Recruitment of anterior and posterior structures in lexical-semantic processing: An fMRI study comparing implicit and explicit tasks

Ilana Ruff, Sheila E. Blumstein*, Emily B. Myers, Emmette Hutchison

*Corresponding author for this work

Research output: Contribution to journalArticlepeer-review

54 Scopus citations


Previous studies examining explicit semantic processing have consistently shown activation of the left inferior frontal gyrus (IFG). In contrast, implicit semantic processing tasks have shown activation in posterior areas including the superior temporal gyrus (STG) and the middle temporal gyrus (MTG) with less consistent activation in the IFG. These results raise the question whether the functional role of the IFG is related to those processes needed to make a semantic decision or to processes involved in the extraction and analysis of meaning. This study examined neural activation patterns during a semantic judgment task requiring overt semantic analysis, and then compared these activation patterns to previously obtained results using the same semantically related and unrelated word pairs in a lexical decision task which required only implicit semantic processing (Rissman, J., Eliassen, J. C., & Blumstein, S. E. (2003). An event-related fMRI investigation of implicit semantic priming. Journal of Cognitive Neuroscience, 15, 1160-1175). The behavioral results demonstrated that the tasks were equivalent in difficulty. fMRI results indicated that the IFG and STG bilaterally showed greater activation for semantically unrelated than related word pairs across the two tasks. Comparison of the two task types across conditions revealed greater activation for the semantic judgment task only in the STG bilaterally and not in the IFG. These results suggest that the pre-frontal cortex is recruited similarly in the service of both the lexical decision and semantic judgment tasks. The increased activation in the STG in the semantic judgment task reflects the greater depth of semantic processing required in this task and indicates that the STG is not simply a passive store of lexical-semantic information but is involved in the active retrieval of this information.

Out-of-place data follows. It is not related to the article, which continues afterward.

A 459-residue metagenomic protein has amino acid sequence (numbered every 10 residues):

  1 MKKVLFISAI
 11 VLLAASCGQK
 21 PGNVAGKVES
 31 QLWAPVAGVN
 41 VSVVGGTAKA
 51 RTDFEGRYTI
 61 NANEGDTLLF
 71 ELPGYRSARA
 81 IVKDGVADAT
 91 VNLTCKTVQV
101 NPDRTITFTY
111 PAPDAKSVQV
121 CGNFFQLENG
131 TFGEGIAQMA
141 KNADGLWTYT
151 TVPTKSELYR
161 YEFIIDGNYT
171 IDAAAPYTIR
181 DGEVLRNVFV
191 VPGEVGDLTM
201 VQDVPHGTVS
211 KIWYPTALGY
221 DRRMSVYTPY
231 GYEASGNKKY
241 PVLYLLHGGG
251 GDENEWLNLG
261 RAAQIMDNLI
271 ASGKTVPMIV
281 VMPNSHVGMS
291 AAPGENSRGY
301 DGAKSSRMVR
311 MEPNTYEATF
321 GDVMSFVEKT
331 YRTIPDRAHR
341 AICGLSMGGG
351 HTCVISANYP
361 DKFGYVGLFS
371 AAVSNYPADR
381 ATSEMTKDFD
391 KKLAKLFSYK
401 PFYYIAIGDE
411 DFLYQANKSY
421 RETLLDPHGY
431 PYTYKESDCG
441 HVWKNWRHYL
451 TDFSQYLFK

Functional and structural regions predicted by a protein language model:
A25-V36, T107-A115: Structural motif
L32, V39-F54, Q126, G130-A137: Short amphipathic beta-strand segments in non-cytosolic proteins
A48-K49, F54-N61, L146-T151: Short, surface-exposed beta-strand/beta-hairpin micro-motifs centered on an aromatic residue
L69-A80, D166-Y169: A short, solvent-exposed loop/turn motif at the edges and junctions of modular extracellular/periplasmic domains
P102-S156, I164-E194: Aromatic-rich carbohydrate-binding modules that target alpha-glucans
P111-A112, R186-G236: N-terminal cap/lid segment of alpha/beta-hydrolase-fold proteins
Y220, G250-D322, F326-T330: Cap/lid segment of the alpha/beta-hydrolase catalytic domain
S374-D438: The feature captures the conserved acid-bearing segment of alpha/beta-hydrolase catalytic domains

Original languageEnglish (US)
Pages (from-to)41-49
Number of pages9
JournalBrain and Language
Issue number1
StatePublished - Apr 2008


  • Lexical decision
  • Semantic judgment
  • Semantic processing
  • fMRI

ASJC Scopus subject areas

  • Experimental and Cognitive Psychology
  • Language and Linguistics
  • Linguistics and Language
  • Cognitive Neuroscience
  • Speech and Hearing


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